This morning, I stepped out onto my porch in the early half light, with a five pound Maltese Dog in each arm, and proceeded to execute a double Lutz, half twist on the ice. In the nano-seconds I was airborne, the thought, “Don’t kill the dogs,” rang out loud and clear in my mind. Fortunately, the more athletic of the two Maltese abandoned ship. He spun off gracefully, landed on the porch and proceeded down the steps. The other held on for dear life.
I stuck the landing. By that, I mean it was a full kiester, flat on my back. But the second dog was safely in the crook of my arm and unharmed. Whereupon, he scrambled over to the corner railing post, and pee’d on it. I don’t blame him. For a moment, I thought I might have done the same.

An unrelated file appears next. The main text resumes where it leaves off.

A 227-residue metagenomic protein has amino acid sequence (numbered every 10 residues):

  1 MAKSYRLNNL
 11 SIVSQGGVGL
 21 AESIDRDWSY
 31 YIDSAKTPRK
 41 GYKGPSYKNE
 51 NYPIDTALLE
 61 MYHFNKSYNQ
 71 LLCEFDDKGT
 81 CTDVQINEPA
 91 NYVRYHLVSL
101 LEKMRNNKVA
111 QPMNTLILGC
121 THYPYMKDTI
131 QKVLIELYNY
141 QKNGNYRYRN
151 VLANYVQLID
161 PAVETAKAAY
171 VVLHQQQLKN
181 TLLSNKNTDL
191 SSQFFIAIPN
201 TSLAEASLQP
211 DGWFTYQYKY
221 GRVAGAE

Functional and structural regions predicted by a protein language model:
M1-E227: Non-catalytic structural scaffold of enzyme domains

Once I was sure nothing was broken, with some help from my wife, I ungracefully rose to a sitting position, and crawled on hands and knees back into the house-—behind the dogs, I might add. Ice packs and NSAIDs were mellowed out with a cup of Kenyan coffee, and the thought that much worse things might have occurred.
Tonight, the errant, slick-soled shoes--one must have a villain besides one’s own stupidity—-which were entirely too old and worn, and should not have been anywhere near ice and snow, found their way into the trash, and a pair of lug-soled lace ups took position near the porch door.
It seems I should draw a moral from this. “Look before you leap?” Nope. “Only execute ice skating moves on ice skates?” Appropriate, but unhelpful. “You have to re-learn your winter skills every year? And black ice doesn’t give you fair warning?” Probably. “Be thankful for the blessings you do have?” Now you have it.